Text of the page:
The other thing — and something a lot of folks never talk about — is that life doesn't end when you're 30. You can, and many people do, date around in their 40s. One of the biggest health issues amongst seniors right now is the explosion of STI's because PopPop and GranGran are raw-dogging it up and down the retirement home. So it's not as though you don't have options should your outlook on relationships change as you get older.
And just between you, me and all the people reading this: Having sex just because you feel like you're supposed to? Feels pretty shitty. The sex itself is pretty damn bad (and yes, there is such a thing as bad sex, no matter what some wag will tell you) and you feel hollow and kind of disgusted with yourself afterwards. That is going to be something you'll regret far more than following what is in your soul.
So go out and love deeply, JOTG. Find that special someone and have an amazing romantic adventure. Experience the highs and lows, the heartbreak and the excitement of that new relationship energy. You'll regret it more if you don't.
Hi there Dr NerdLove,
I'm in a bit of a situation. Gaming is my passion, my lifestyle. It's part of the reason I get out of bed in the morning, and I will always take any opportunity I can to talk about it with those around me. However, I'm worried that this is causing me problems with both my social life, and especially the part of my social life around women.
I have plenty of friends, and many of them are gamers or even gaming enthusiasts like myself, but pretty much all of them are men. Gaming is one of the only things that, as a nerd, I can talk about confidently without worrying about saying something really stupid that will make me feel embarrassed, but as you can imagine, this makes it difficult to talk to both guys and girls who aren't especially enthusiastic about video games. And another problem is, no matter how hard I try, I almost always seem to steer any social interaction I have with anyone into gaming, regardless of if I know that they are into gaming or not.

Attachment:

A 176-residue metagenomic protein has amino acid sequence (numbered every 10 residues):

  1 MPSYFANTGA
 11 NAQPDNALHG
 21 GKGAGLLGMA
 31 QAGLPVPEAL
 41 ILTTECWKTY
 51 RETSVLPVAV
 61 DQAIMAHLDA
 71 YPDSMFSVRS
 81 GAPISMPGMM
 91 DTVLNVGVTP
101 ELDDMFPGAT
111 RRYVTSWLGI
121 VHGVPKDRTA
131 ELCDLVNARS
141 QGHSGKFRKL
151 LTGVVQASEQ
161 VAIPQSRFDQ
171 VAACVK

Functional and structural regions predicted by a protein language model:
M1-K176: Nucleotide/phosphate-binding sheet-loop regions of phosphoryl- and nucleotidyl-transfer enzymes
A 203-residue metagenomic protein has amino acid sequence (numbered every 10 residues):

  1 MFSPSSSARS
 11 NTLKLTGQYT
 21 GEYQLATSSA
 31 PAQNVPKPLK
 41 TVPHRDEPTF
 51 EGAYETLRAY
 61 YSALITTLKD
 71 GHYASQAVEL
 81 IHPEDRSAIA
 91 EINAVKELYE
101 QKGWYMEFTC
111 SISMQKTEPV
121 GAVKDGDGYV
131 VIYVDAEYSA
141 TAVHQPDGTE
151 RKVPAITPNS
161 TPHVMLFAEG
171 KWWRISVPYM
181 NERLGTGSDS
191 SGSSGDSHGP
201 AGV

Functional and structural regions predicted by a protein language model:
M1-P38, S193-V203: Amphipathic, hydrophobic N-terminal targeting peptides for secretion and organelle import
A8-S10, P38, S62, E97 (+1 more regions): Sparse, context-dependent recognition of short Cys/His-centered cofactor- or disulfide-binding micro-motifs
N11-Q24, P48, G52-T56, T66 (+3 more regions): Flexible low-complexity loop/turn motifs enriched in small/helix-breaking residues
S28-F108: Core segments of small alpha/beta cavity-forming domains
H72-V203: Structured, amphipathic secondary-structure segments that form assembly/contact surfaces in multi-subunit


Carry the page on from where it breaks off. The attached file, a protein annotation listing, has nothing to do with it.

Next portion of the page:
A good example of how a conversation can quickly turn awkward due to this actually happened today, and is partly why I'm writing this. I'm soon going on a Senior Model United Nations trip with a group of my friends and classmates, and those going include girls in my year. So, we were talking about our preparations and how nice we hoped the hotel would, things like that.
Anyway, we were discussing our research for the upcoming conference, and somehow, some way, I accidentally started talking about the latest Overwatch patch and how I thought it would change the meta. And of course, they started staring at me as if I was from a different planet and started to edge away from me. I don't expect them to laugh at me from behind my back or anything, but as a socially anxious person, especially around girls, I felt like I had screwed up majorly. Added to this is that one of those girls was someone I have a major crush on, so it felt even worse.
I'd like to try to introduce some of my non-gaming friends, including women, to try some more basic and casual level games, but considering that these situations occur every couple of days, I'm feeling less confident.
I'm not exactly Channing Tatum in the looks department either, and my level of athleticism leaves a lot to be desired (most of the people in my year are bigger and heavier than I am), and most of them are into sports or are serious academics. I have other interests, but none of them really draw people in, and I have to work hard to make people feel comfortable talking to me, and that's just with other guys.
In conclusion, this will only become even more of a problem as I get older and start to finish up high school and move on to university, and with many of my friends starting serious relationships, I'm growing more concerned. Can you give me some advice as to how I can improve my conversation habits, or at least, make my other interests appear more prominent? I still love gaming, but this is becoming a real problem.
Alright CN, let me give you some advice that's going to help you immensely as you get older: Develop interests in more than just gaming.